Columnist Rachel Peters says it doesn’t take every busybody in the village to raise a child.

When I started showing during my first pregnancy, I noticed how visible I became. When I went into a store, shopkeepers would smile at my tummy; a stranger yelled at me in the street, telling me I was having a boy (I was not); at social events people hovered their hands over my belly asking if they could touch it.

I soon came to realise that not only was I visible, but that I was being examined.

My blood pressure got very low, and one day, not feeling well enough to go out to a cafe for lunch, I went to the vending machine and bought a packet of chips. I was eating them at my desk when I got my first pregnancy telling off from a colleague.

Nothing but nutritional food was to enter my body apparently. Not knowing anything about my health, my dizziness, my exhaustion, someone decided they still knew what was best for me and my baby. During pregnancy we get judged for what we eat, how much we exercise, how big we get, and how we choose to birth.

In ante-natal classes we were told that 99 percent of issues with breastfeeding could be sorted through seeking more support and persisting with it. We were given no information about bottle-feeding at all.

Well, what a shock I got when my daughter was born, and didn’t stop crying. I kept calling the midwives during my stay at the postnatal unit, asking what was wrong. They told me to record how many times I was breastfeeding. Record it?! The breastfeeding didn’t stop! Yet, all I could get out of anyone was that she was hungry. My partner was not allowed to stay, and I felt isolated at night. I began to panic, how was she still crying? On the second night, at 5am, I broke down to the midwife on duty, said I wanted to leave immediately, I wanted to get back to the hospital, something felt wrong.

“There there” she said in a hushed tone, “I am not supposed to… But…If you were to ask me for formula, well we do have some, if you ask for it. I think she’s hungry.”

Then when I said to her on very clear terms, that I would like formula, I was given a form to sign, acknowledging that my decision was not recommended and that breastfeeding was a better choice for me and my baby. Yet, when my daughter was given a tiny sample of formula, her whole demeanour changed, she looked happy, her whole body relaxed, I wrapped her up in her swaddle and we both got our first decent postpartum sleep. After a rocky start, I ended up breastfeeding my daughter for a year, using formula as a supplement.

So who are these people who know what is best for me, and my children, just because they have read some longitudinal study which links breastmilk to IQ levels (without taking into account all of the other variables)? Who decided that the postnatal unit should have posters on the wall which list the amount of nutrients in breastmilk vs formula? Don’t they believe parents should have their own autonomy to decide what is best for their children?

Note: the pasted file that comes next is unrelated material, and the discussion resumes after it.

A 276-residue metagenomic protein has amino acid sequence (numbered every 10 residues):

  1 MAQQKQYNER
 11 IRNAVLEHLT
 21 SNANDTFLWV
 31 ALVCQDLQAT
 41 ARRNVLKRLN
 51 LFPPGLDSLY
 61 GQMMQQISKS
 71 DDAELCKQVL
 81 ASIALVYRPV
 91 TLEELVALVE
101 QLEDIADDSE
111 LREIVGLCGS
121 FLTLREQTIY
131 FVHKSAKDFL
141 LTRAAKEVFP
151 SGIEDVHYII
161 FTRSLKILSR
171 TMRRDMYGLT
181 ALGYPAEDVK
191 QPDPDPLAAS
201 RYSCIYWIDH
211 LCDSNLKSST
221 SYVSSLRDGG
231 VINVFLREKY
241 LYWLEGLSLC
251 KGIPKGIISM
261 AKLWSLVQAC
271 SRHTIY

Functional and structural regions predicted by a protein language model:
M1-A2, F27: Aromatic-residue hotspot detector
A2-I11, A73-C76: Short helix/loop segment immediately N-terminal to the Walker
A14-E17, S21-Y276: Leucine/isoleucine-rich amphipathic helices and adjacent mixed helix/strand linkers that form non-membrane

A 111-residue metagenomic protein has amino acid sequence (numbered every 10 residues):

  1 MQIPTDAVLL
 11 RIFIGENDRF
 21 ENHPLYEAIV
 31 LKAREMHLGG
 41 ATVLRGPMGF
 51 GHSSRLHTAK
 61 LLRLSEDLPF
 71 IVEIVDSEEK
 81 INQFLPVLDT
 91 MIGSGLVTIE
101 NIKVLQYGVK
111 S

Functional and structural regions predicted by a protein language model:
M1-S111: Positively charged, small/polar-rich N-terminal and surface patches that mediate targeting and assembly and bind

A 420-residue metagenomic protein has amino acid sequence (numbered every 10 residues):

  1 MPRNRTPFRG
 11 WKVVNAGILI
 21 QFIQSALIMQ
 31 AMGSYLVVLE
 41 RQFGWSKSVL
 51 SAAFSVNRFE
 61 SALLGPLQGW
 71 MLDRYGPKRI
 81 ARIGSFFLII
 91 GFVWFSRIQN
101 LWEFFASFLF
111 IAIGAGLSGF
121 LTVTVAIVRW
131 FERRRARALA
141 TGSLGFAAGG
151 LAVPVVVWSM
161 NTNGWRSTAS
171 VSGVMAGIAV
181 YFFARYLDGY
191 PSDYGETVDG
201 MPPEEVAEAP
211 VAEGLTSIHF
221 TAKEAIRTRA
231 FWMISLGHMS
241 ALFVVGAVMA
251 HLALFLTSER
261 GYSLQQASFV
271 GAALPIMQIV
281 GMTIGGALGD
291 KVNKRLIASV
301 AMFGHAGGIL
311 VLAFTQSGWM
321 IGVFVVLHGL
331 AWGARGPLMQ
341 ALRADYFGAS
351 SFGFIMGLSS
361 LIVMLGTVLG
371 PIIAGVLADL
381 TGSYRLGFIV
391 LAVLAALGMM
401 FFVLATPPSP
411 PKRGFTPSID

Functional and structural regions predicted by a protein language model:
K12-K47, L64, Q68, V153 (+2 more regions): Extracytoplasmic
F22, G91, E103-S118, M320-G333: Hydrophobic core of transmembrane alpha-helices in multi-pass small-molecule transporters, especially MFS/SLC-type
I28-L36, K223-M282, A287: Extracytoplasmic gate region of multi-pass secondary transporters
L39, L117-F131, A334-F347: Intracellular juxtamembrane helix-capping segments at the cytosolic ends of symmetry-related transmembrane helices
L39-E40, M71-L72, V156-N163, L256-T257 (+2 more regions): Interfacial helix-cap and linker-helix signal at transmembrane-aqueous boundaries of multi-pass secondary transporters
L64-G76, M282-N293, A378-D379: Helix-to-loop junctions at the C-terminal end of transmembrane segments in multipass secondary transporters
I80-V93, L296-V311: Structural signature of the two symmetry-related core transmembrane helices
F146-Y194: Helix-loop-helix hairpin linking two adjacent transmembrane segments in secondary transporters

And so it goes on, across so many areas of childcare, how much screen time they should be getting, how long they should sleep, if you should swaddle them, if you should send them to childcare, and at what age, and with what teaching philosophy…

Parents are so overloaded with information and judgments about what is best for their children, always according to the ‘evidence’. This study shows this… this study shows that… Most researchers are actually quite aware of the limitations for their studies, but this nuance is often lost to proponents of a particular way of parenting. While it is useful to be informed, information should not be used to pressure parents into making decisions they are unhappy with, that do not work for them. We cannot all live up to some stay-at-home, earth mother who somehow manages to have disposable cash, ideal.

Our family participated in a study which focused on how children form their identity through communication. I remember the researcher asking me about having a very supportive, close knit family. “It’s great” I said. “I can rely on them for support, I am always accountable to them, my children are the children of the whole family, everyone is always looking out for each other. I wish everyone could have the same support”.

That’s what parents need, a support network to help them learn the skills on the job. As long as parents are making decisions which are not going to harm their children, then those decisions should be supported and affirmed. Parents do not need to be questioned on their ability to make decisions on how to birth, how to breastfeed, what to eat, and how to care for a child, by people with absolutely no understanding of the family’s personal beliefs and circumstances. Support, not judgment, is what leads to better outcomes for our children.

Rachel Peters is a media and communications researcher and lecturer at Auckland University of Technology.

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